One day the realization hits: your partner might not be 100 percent faithful. Unlike the “lipstick on the collar” scenario in the movies, there’s nothing physical going on. In fact, the infidelity comes in the form of shared knowing looks, deep conversations during late nights at the office, text messages that begin to reveal personal truths or a potent combination. Your partner may be engaging in a behavior known as emotional cheating.
Whatever the specific acts, your partner’s thoughts and feelings have shifted to another person and while it’s not necessarily a sexual affair, the results can be just as devastating. Emotional cheating is a very real phenomenon, and it’s possible you’ve been guilty of the act. Experts weigh in on how to define the term and differentiate it from friendship, spot red flags in your own relationship, and take the necessary steps to heal.
What’s frustrating about emotional cheating is there’s no concrete definition and parameters can depend on the specific couple’s relationship. However, author and relationship psychotherapist Dr. Frances Walfish has insight. Emotional cheating occurs, she says, when a person thinks about someone outside of their relationship “constantly or obsessively” to the point of adjusting schedules to be around the person more often, increasing quantity and quality of contact, and generally intensified feelings.
Does emotional cheating turn physical? Not always, but according to Dr. Walfish, emotional cheating can be more damaging than a purely sexual affair. “When emotional affairs are coupled with sex, their potency is maximized,” she says. Also, when the emotional cheaters refrain from sex, they can rationalize that it’s not really cheating. This can lead to issues including lack of accountability to the affected partner.
Maintaining platonic friendships isn’t just beautiful, it’s crucial as you grow older. A circle of supportive pals can see you through rough times as well as celebrate personal victories. Emily Mendez, a former psychotherapist and widely published mental health writer, agrees that friendship outside a relationship is perfectly healthy. However, she cautions, “when a partner spends the majority of their emotional energy on someone outside the relationship,” emotional cheating may be lurking just around the corner.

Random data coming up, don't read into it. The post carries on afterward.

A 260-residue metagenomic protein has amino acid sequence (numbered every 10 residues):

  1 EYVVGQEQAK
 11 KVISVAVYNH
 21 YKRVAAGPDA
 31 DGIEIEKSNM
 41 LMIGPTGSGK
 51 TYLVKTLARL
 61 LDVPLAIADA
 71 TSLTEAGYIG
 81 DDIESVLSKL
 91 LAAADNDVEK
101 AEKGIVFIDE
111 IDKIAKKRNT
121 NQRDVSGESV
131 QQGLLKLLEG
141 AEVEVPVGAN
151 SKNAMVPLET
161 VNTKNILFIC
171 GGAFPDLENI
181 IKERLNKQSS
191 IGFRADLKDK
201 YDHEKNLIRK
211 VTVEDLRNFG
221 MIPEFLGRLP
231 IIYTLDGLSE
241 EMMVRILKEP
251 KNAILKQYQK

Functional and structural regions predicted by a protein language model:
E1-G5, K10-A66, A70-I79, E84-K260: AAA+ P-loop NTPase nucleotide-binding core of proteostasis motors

Dr. Patricia Celan, who has counseled patients on emotional cheating, says it can be especially devastating for women over 50. For this group, Dr. Celan says, “the amount of time invested in a relationship may be longer than for younger women.” Additionally, Dr. Celan says, the pressure may be on to stay in the relationship because of a smaller dating pool and “the sense of having given one’s entire life to a partner who has eventually become unfaithful.” This fear of being alone can lead to the affected partner staying in a situation that is no longer healthy.
Though emotional cheating can look different in every relationship, experts agree that there are common symptoms. For Dr. Celan, the keyword is change. If the following behaviors are occurring, it’s possible your partner is emotionally cheating:
Mendez adds a few more signs: “[w]hen your partner lies about spending time with another person, or when they tell the other person important things before [they tell] you.” These intimacies may start out innocent but can, over time, strengthen the bond outside the relationship. And even when the affair doesn’t lead to sex, she says, it’s still a betrayal.
You and your partner can come back from emotional cheating, but it takes effort. Mendez cautions that all cheating causes damage to relationships and healing takes time and effort. On a positive note, she adds, “a couple can emerge stronger by examining what contributed to [the cheating] and working through it together.”
According to Dr. Celan, the first step is to talk. “Have an open, vulnerable conversation with your partner about how the emotional cheating has affected you,” she says. Honesty is good, but confrontational aggression is not. “Comments that trigger defensiveness will ultimately lead to a destructive conversation,” Dr. Celan says. “Talk about the impact on you, not your judgments of your partner’s actions.”
The second step is professional help, which Dr. Celan says is crucial. If the emotional cheater feels remorseful and is willing to put in the work, the couple can move beyond this roadblock. Unfortunately, if the cheater won’t engage in therapy or even apologize, she says, emotional cheating may be the initial step to more infidelity.
Dr. Walfish agrees on the professional help front, but only for the cheater. “Hearing your own voice declare your behavior is your first step toward owning accountability for your behavior, which is a prerequisite for change,” she says. Unlike Dr. Celan, she cautions against disclosing the affair. “It will only hurt your [partner] and raise suspicious and doubts about trusting you,” she explains. “[I]f you are truly committed to your therapy work, you will change.”
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